'Squeeze green oil from North Sea by squirting CO2 in' - prof
But who'd pay for the salty Perrier? Er, you would
Analysis A top boffin working for major energy companies says that Blighty could enjoy a second North Sea oil bonanza - by squirting surplus CO2 from factory chimneys down into exhausted fields, so forcing more oil up the wells.
In a study funded by European energy megacorp DONG and industry geoscience consultants Ikon Science, Professor Jon Gluyas has determined that at least three billion barrels of extra oil could be squeezed out of the North Sea using carbon emitted from handily-situated northeastern UK industries. He unveiled his plans at the Institution of Mechanical Engineers in London yesterday.
"My figures are at the low end of expectations but they show that developing this technology could lead to a huge rejuvenation of the North Sea," says Gluyas. "The industrial CO2 output from Aberdeen to Hull is all you need to deliver this enhanced oil recovery."
According to the prof, the new oil would be "just about carbon neutral" as CO2 emissions from burning it would be counterbalanced by the CO2 stuffed down into the oilfields and adjacent saltwater aquifers.
Gluyas based his figures on previous oilfield-squeezing efforts in West Texas, where they have been using carbon dioxide to force more black gold out of the Earth since the 1970s. He considers that use of this method would return the UK to being self-sufficient in oil as it was during the first North Sea boom, and would secure national oil supplies for the next 20 years. It would also, he contends, help to straighten out the parlous finances of the British government - again, just as the first oil boom did.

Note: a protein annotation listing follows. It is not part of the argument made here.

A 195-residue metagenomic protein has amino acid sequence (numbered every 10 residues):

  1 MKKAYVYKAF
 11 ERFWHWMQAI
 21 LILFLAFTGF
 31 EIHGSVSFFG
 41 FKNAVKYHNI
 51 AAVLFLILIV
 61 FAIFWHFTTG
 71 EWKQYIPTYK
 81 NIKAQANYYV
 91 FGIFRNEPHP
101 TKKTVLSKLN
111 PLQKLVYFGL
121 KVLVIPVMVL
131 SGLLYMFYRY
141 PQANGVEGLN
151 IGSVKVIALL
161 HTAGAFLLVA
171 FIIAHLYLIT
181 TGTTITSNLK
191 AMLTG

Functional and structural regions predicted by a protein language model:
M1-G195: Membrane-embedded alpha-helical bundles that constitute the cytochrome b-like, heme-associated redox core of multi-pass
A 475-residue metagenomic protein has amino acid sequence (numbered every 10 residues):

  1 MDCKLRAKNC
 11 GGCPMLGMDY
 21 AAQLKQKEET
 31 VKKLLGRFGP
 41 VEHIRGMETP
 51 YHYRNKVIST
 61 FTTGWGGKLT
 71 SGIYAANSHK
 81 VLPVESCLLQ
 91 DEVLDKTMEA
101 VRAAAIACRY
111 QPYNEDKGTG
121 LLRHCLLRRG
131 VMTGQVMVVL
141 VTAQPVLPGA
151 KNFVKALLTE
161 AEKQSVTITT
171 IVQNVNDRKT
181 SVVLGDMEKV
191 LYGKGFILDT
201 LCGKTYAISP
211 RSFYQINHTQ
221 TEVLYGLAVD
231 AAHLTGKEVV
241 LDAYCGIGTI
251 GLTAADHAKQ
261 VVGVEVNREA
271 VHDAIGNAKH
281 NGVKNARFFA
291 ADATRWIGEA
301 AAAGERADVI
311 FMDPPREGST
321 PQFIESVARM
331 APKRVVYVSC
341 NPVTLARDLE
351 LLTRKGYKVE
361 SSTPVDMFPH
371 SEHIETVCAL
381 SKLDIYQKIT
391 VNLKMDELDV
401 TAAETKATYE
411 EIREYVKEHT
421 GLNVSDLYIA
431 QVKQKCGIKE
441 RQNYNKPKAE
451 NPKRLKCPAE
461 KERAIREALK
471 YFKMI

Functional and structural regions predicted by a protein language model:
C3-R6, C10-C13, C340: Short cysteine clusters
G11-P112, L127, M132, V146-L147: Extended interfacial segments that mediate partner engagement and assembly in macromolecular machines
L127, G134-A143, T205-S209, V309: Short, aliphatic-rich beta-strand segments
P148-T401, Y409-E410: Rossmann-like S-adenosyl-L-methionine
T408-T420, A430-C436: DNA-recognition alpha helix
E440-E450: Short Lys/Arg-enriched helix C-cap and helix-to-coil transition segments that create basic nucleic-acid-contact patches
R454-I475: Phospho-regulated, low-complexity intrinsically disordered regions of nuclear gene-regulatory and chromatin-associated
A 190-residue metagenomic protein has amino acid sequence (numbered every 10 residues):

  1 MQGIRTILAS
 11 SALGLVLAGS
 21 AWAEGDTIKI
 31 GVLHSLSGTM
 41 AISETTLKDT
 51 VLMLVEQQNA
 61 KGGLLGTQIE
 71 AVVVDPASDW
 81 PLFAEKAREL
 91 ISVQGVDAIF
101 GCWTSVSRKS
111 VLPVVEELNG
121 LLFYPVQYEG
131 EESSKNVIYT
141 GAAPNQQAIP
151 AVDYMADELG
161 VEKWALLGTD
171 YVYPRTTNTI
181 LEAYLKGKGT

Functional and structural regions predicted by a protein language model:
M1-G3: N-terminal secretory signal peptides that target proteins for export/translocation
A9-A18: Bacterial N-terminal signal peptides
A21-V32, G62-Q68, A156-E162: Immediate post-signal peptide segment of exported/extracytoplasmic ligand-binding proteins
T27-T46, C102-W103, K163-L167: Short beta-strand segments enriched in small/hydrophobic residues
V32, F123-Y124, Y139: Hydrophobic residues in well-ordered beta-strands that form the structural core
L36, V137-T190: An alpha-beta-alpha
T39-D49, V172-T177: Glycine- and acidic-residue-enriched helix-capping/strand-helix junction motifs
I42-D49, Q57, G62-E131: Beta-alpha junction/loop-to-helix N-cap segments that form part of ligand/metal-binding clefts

"The extra three billion barrels of oil that could be produced by enhanced CO2 recovery would make us self sufficient and would add around £60bn in revenue to the Treasury," says the prof.
But there's a catch. Soon, left to themselves, the oil companies will start to decommission their offshore infrastructure of rigs and pipelines as the fields play out. At the moment there's no supply of CO2 to be had out in the North Sea.
"Time is running out to make best use of our precious remaining oil reserves because we're losing vital infrastructure as the oil fields decline and are abandoned. Once the infrastructure is removed, we will never go back and the opportunity will be wasted," says the prof.
"We need to act now to develop the capture and transportation infrastructure to take the CO2 to where it is needed. We must begin to do this as soon as possible before it becomes too expensive to do so."
In essence the prof appears to be suggesting that left to itself the oil industry will not find it worthwhile to pay for carbon-capture machinery and a new specialist pipeline network out to sea. This makes sense, as it will obviously cost more to make oil by ramming captured CO2 down into played-out fields than it would to simply find new ones, certainly in the near future before all the new ones have been found. The government will need to provide money up front to reap its possible £60bn in new oil revenue.
The chances of getting more money out of the Treasury for carbon capture right now are about zero: but there are other ways the government could make the cash appear. Billions have been channelled into the windfarm business over the past eight years by the government without ever moving through Treasury coffers, via the Renewables Obligation Certificates  scheme. This means that a kilowatt-hour of electricity generated in a wind farm provides much, much more revenue to the farmers than one generated in a normal power station. In money terms, a windfarm isn't a machine for making electricity: it's a machine for printing lucrative ROCs. The costs of this are passed on to the consumer through the electricity suppliers in the form of higher prices, without ever appearing on government books - or as an entry on people's utility bills either.